Managing expectation is Rangers boss Mark Warburton's test

Retaining a sense of perspective has never come easily in football, especially at a club which operates against a backdrop of relentlessly high expectations regardless of the circumstances it finds itself in.

Rangers manager Mark Warburton urges his team on in the 1-1 draw against St Johnstone at Ibrox. Picture: Craig Watson/PA

Mark Warburton admits it has taken him all of the year and a bit he has been in charge of Rangers to fully come to terms with the demands placed upon him at Ibrox. The club’s quest to find stability and security off the pitch in the wake of their 2012 financial collapse has in no way diminished the desire of their support to see the team challenging for major honours.

The chorus of jeers which rang around the Govan ground on Wednesday night at the conclusion of a 1-1 draw with St Johnstone which left Rangers in fifth place in the Premiership table indicated once more that patience and understanding from the club’s support have a very limited shelf life.

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In his programme notes for the match, Warburton had written of being “less than halfway into what is a long-term project designed to take the club back to the pinnacle of Scottish football and we know much work lies ahead”.

Along with his assistant David Weir, the Englishman signed a contract extension in the summer which is scheduled to extend his stay at Rangers until at least 2019. His team’s inconsistent start to life in the top flight has failed to sow any doubt in his own mind he will continue to be backed by chairman Dave King and the rest of the Ibrox board to fulfil his vision for Rangers.

“Any manager has got to say that,” said Warburton. “Every manager has got to say they hope that progress is being made and is being seen to be made. That’s really important.

“I haven’t seen any disquiet. Mr King is based in South Africa. That’s why we have a clear dialogue with (managing director) Stewart Robertson and (finance and administration director) Andrew Dickson, plus we also see people like directors John Gilligan, Paul Murray and John Bennett all the time. We have good dialogue. What we do is relay our thoughts on the team, structure and staffing continually and in the board meetings.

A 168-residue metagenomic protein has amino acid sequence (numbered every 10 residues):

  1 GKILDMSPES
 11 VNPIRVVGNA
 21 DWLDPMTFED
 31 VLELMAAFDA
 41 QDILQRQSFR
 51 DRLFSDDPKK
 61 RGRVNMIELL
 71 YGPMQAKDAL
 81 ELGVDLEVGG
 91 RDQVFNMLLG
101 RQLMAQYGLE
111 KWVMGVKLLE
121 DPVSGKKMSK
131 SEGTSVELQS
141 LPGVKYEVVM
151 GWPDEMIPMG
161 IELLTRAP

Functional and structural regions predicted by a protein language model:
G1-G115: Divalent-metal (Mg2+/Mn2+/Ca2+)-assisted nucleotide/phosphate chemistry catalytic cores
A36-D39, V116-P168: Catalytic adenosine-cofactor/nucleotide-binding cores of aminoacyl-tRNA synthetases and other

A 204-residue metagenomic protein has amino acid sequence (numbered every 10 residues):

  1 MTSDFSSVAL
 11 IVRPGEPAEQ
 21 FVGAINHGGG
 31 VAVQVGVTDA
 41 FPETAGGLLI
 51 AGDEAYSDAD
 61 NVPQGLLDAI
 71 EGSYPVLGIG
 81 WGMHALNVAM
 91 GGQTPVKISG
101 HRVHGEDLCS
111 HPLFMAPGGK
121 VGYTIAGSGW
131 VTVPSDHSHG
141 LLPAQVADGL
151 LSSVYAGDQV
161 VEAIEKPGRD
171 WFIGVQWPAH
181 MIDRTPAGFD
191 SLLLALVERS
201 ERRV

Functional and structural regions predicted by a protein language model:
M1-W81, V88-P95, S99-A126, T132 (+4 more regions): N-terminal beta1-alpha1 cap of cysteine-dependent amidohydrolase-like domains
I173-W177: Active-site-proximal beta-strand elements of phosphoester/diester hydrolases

“The expectation has to be always there and we are getting used to it. Some guys are steeped in it. It has taken me 18 months to understand a lot more about it. But the new guys we have had coming in this season have been knocking on my door, bemused by it.

“We have got to learn that the expectation is high because the supporters have been reared on titles, cup success and European travels. That is the Rangers support, we have to recognise that is where we have to get back to. What we have to do is manage the expectations in the squad and recognise what is good, what is success. In the short term, and the longer term.

“The support are very demanding, very expectant and rightly so. They were reared on success and it’s our job to understand that. I was interested to hear Davie Weir say that when he played here, it was with proven internationals and it still took many of them months to settle when they joined the club.

“We have young players here now. I look at Josh Windass, who was playing for Accrington Stanley last season and then on Wednesday was in front of a 40,000 plus crowd at Ibrox. It’s a huge jump for these boys. But the crowd don’t have to change, it’s up to us to recognise the responsibility and enjoy it. It’s like everything else, it’s going to take time. So when I see people slaughtering a young player, there is no thought of what he is going through. He has gone from playing in front of 2,000 last year to playing in front of 50,000 this year and he just has to get used to it.”

But for Warburton and his players, there was a poignant reminder yesterday that football’s significance amid the greater scheme of things can often be exaggerated. They were joined during their training session by members of the Nith Valley Rangers Supporters club, including friends and relatives of Ryan Baird who lost his life at the age of 39 when their bus crashed en route to Ibrox for the match against Partick Thistle at the start of this month.

“It IS only a game, as much as it galls people to say that at times,” observed Warburton. “You know where I’m coming from – there are some things which are far more important. We met Ryan’s mum and dad, along with his fiancee, and it is clearly devastating for them. It was good to get the lads from the supporters club in today to show them around. It was the least we could do.

“Some of them told us they had been sitting earlier in the seat where Ryan was on the day. It puts everything else into perspective.”